How long before this keels over?
I spent the day with an infrastructure specialist colleague who works in a satellite office about an hour further up north. Despite us having spoken nearly every day for the last 18 months, it was the first time we met in person, and it was every bit as fun as I expected it to be. I got an education in his area of expertise: the technology, the processes, the tools. I also got a perspective about the people, the motivations and incentives that drive behaviours.
Like the tree in the picture above, for all practical purposes, the infrastructure is functioning and delivering great value to most of those that depend on it. At the same time, for any one observing, the problems at the foundation are visible, the inevitable outcome predictable. Yet, the obsession to maximise returns to shareholders means that there is no room for resilience. A tweet from Ryan Petersen that I saw today, in the context of the supply chain fragility that CoVID has exposed sums it up:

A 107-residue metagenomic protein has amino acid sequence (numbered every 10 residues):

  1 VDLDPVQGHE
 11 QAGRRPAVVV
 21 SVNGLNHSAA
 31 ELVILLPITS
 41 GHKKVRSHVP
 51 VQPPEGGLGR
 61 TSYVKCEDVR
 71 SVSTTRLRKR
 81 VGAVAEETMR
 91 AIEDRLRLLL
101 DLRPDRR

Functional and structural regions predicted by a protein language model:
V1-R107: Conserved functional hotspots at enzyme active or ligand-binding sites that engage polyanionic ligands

To show great ROE almost every CEO stripped their company of all but the bare minimum of assets. Just in time everything. No excess capacity. No strategic reserves. No cash on the balance sheet. Minimal R&D.
— Ryan Petersen (@typesfast) October 28, 2021
I see these frailties in so many areas of everyday life in Australia: healthcare, agecare, childcare.. the list goes on. No money gets invested in these real human needs, and the media rails against the technologists’ obsession with the metaverse or alternate realities.
So many opportunities for anyone keen enough to make a difference, and more importantly, cares enough to do so.